I told her that I was going to record 15, 3-minute YouTube videos (one for each chapter of the book), and put them up on a website and offer them as free downloads. I also told her I’d like my share of the proceeds to go to charity.

The silence was deafening.

As our conversation continued I had to admit to her that this was not a thought-through marketing strategy, and that protecting the copyright and maximizing sales and profits was not at the forefront of my mind.

What I really wanted was for people to read the book and be transformed.

As it turned out, this was actually a rather savvy marketing strategy, as the book has gone on to sell tens of thousands of copies and be among one of the top sellers in its niche.

It has also made me very happy and fulfilled as an author who wrote a book to help others.

That book project taught me a lesson that the self-promotion, circle-the-wagons protectionism approach to life is surpassed by one of generosity, humility, and concern for others.

Give it away. Make someone else’s day.

Don’t worry about yourself, worry about the work.

Paying Attention to Divine Things

I got another call for money this week.

Actually several. As you might suspect, the most frequent calls I get at the office are from those seeking financial assistance. Electricity bills, car payments, evictions, you name it I’ve heard it. Churches are prime targets for those who need a quick buck. And discerning between the scammers and those in genuine need is a skill they didn’t teach me in seminary.

After more than a dozen years of doing this I’ve developed thick skin. I try to get off the phone as quickly as possible. I hand messages off to others to vet for me. I have become callous and thick skinned. Until this week.

God has been dealing with me.

While meditating on this Sunday’s gospel I have been forced to ask: what are the most divine things in our lives? If we answered relationships we get a gold star. Relationships not just with those we know, we love, and we care about, but with strangers, clerks, even beggars.

Every relationship is a divine encounter because every relationship offers the opportunity to love God – for, as we know, in loving others, we love God.

How do we not just tolerate, but treasure that relationship with the operator at the cable TV company, that overworked receptionist at the clinic, and that disorganized person asking for money?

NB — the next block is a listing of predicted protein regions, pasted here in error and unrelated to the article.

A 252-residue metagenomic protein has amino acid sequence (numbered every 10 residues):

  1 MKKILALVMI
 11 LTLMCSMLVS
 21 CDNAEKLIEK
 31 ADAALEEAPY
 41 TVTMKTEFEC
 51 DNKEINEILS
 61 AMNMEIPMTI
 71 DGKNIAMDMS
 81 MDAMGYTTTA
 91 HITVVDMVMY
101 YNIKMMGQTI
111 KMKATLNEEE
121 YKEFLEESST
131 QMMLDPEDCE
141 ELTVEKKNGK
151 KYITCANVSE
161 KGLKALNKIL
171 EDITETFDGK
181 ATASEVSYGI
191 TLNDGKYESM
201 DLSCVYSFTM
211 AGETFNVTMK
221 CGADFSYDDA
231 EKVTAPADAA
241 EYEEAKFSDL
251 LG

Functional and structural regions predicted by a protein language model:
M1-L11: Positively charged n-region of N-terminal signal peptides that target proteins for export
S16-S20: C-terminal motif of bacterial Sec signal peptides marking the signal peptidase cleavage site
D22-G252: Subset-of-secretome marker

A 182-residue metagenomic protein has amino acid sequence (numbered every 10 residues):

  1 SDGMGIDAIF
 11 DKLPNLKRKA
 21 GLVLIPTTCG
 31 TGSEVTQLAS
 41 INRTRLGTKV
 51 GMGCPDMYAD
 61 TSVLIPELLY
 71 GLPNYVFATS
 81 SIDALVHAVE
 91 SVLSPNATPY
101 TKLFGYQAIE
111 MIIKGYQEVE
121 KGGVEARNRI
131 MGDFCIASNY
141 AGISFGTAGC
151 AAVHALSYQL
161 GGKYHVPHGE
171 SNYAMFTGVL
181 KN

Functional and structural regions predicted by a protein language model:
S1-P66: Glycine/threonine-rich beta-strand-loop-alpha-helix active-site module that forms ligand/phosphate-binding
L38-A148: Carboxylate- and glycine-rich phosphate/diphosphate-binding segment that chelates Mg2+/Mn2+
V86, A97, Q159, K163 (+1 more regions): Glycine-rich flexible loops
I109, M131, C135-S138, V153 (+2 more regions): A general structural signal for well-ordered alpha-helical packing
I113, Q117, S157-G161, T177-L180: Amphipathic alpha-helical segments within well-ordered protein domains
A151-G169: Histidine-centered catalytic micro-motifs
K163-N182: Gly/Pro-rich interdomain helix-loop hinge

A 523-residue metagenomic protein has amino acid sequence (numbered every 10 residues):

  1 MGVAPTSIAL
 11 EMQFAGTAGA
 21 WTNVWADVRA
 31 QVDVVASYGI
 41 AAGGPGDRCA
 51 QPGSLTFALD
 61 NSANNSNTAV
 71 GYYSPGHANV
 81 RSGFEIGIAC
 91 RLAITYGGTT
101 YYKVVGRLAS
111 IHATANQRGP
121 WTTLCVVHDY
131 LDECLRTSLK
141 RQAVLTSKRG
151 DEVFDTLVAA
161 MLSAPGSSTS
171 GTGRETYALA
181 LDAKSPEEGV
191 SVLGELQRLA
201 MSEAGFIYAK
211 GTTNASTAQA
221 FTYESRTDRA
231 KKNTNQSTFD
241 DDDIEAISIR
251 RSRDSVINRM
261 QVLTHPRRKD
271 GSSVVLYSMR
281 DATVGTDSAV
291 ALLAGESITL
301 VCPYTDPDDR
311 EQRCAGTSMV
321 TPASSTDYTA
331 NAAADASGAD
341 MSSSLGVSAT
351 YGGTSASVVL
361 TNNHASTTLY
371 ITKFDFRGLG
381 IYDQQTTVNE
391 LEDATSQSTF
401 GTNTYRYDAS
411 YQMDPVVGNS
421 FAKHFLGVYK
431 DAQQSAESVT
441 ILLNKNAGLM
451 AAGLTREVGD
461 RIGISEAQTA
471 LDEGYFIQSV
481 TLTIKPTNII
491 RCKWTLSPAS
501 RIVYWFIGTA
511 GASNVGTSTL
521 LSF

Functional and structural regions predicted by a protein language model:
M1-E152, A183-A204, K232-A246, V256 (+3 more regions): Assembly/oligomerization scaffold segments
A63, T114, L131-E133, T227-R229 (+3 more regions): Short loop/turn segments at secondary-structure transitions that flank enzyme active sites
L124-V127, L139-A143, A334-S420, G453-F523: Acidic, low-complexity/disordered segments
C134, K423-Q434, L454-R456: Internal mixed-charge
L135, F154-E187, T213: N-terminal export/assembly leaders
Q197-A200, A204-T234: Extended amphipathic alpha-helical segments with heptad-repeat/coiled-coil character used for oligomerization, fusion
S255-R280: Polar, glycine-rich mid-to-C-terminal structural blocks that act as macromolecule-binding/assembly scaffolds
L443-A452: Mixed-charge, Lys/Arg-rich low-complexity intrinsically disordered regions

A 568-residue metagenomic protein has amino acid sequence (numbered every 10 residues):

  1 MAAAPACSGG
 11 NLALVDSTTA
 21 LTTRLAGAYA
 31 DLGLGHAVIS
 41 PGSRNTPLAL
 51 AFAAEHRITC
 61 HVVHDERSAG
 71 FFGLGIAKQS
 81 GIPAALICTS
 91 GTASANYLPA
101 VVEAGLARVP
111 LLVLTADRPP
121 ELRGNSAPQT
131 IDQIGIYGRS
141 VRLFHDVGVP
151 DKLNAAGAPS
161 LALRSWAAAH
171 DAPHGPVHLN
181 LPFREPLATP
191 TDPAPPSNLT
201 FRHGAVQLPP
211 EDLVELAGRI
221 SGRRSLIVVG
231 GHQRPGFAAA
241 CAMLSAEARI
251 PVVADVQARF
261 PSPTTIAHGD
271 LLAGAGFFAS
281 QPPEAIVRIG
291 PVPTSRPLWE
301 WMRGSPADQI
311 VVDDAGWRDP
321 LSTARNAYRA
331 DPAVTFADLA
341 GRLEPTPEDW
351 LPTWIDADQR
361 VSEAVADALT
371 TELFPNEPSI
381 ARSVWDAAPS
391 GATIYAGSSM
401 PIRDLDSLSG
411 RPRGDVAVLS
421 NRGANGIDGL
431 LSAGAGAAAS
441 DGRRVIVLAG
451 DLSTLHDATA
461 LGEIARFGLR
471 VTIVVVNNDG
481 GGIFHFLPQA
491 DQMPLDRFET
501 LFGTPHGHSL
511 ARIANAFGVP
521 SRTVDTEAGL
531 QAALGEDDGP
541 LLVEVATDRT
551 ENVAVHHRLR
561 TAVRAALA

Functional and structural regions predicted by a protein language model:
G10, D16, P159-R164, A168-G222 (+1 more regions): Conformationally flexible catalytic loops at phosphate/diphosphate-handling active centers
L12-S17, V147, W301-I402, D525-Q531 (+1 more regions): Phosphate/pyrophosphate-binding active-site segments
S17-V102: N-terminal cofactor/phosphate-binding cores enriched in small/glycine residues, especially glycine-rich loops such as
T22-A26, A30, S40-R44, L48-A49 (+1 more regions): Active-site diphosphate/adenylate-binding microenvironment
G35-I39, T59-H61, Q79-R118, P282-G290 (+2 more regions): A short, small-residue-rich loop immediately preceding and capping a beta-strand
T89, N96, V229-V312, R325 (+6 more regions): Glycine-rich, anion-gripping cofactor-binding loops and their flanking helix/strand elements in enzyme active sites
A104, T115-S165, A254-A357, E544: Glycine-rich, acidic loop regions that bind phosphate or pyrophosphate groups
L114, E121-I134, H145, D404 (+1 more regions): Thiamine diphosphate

The hard work of carrying the cross has little to do with hauling lumber, and a whole lot to do with how we forgive, reconcile, seek understanding, and offer respect in our everyday relationships.

Do You Dream Too Big?

Do you dream too big?

Probably not. Actually, even we hopeful, achievement-oriented Americans routinely overestimate the capabilities, competence, and expertise of others and consistently underestimate our own.

For a variety of reasons we set goals and dream dreams that are too conservative, almost always to avoid the let downs and put downs that result from failing.

But we are created and called to dream big. We are set apart and sent out to do really important things. And God desperately wants us to realize that we have the potential to make big dreams come true.

In Sunday’s gospel, Jesus surprises those around him by healing two people who are not Jewish. ‘Wait a minute,’ we can hear the crowd say, ‘Aren’t you supposed to be the Jewish Messiah? Why pay so much attention to those outside the tribe?’ Jesus is trying to enlarge the expectations and vision of those around him – to see that God is up to something much, much bigger than they could imagine.

And that’s true for you and me. God wants us to dream bigger. God is only limited by our ability to dream and imagine.

In what ways do we dream too small? What big lies do we tell ourselves about not being good enough, smart enough, or good looking enough?  Who are we trying to please and why? Whose permission are we awaiting?

Naming these is the first step in overcoming our fear of failure and embracing more fully what we are called and created to do: dream big.

The Pharisees and The Donald

One of the reasons Donald Trump is leading the race for the Republican presidential nomination is because of, as one observer put it, ‘his defiance of the prevailing culture of political correctness among the media and academia.’

In other words, Donald Trump may be bombastic, decadent, rude, and pompous, but, as another supporter put it, ‘he tells it like it is.’ Trump does not mince words, he’s not shaped by opinion polls or focus groups; what you see is what you get.

Love him or hate him (for there is little middle ground with Donald Trump) his popularity points a finger at something really important: Authenticity. Trump is perceived as authentic. And people today crave authenticity.

This Sunday’s gospel takes us to a fierce confrontation between Jesus and some religious authorities that finds its roots in authenticity. Clothed in their clerical robes and obsessed with their rituals, Jesus cuts through the hypocrisy to teach his disciples, and you and me, about how truly important it is to be who we are.